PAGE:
Thursday, October 11, 2007

Armenia hails US committee's backing of 'genocide' bill

11 Oct. 2007
ABC Online, Australia

Armenia has hailed a controversial vote by a US House of Representatives committee branding the Ottoman Empire's World War I massacre of Armenians as genocide.

"This is a very important step towards establishing justice," Armenian Foreign Ministry spokesman Vladimir Karapetian told AFP in Yerevan.

Armenian President Robert Kocharian meanwhile insisted in Brussels that "there is no doubt anywhere in the world about the events that took place in Turkey in 1915 and there is a consensual attitude towards those events."

"The fact that Turkey has adopted a position of denial of genocide does not mean that it can bind other states to deny the historic truth as well," he added.

The committee defied warnings from President George W Bush and Turkey's authorities, voting Wednesday in favour of the resolution by 27 votes to 21.

In a statement on Thursday, the Turkish Government condemned the committee's action and warned against any move to take it to a full House vote.

To do so, it added, would jeopardise a strategic partnership with an ally and friend and would be an "irresponsible attitude".

The text of the resolution says the "genocide" should be acknowledged fully in US foreign policy towards Turkey, along with "the consequences of the failure to realise a just resolution".

Mr Kocharian is has expressed optimism about future dialogue.

"We hope that this process will lead to full recognition by the United States of America of the effect of the Armenian genocide," said.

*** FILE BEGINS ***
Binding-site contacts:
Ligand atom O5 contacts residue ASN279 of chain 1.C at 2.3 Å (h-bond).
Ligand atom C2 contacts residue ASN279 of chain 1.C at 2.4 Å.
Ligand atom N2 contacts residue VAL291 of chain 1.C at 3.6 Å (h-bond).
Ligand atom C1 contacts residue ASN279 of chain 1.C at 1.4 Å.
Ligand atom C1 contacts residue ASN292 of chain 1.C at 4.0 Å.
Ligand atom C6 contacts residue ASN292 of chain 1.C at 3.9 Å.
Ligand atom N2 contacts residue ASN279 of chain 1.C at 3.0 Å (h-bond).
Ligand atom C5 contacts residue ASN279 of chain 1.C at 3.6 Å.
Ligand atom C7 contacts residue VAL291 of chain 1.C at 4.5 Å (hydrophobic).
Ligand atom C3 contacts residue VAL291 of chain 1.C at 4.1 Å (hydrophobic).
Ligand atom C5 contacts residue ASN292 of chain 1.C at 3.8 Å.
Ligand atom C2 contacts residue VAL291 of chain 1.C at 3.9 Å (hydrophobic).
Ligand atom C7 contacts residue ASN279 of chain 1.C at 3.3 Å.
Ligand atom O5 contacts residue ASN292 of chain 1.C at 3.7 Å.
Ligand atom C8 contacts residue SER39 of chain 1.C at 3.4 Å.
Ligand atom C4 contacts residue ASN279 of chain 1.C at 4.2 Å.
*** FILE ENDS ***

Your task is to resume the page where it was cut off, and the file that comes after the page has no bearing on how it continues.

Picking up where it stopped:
The Armenian head of state said that his country's relations with Turkey could not be further worsened by the US vote, and he invited Turkey to launch a dialogue.

"In our case, there is nothing that can be worsened or limited by the adoption of this resolution," he said.

"We are ready for diplomatic relations without any preconditions and we are ready to start a very wide dialogue with Turkish partners on all possible issues of Turkish-Armenia relations," he added.

The Armenians say 1.5 million of their kinsmen were killed from 1915 to 1923 under an Ottoman Empire campaign of deportation and murder.

Rejecting the genocide label, Turkey argues that 250,000 to 500,000 Armenians and at least as many Turks died in civil strife when Armenians took up arms for independence in eastern Anatolia during World War I.


Note: Above are excerpts from the article. The full article appears here. Clarifications and comments by me are contained in {}. Deletions are marked by [...]. The bold emphasis is mine.



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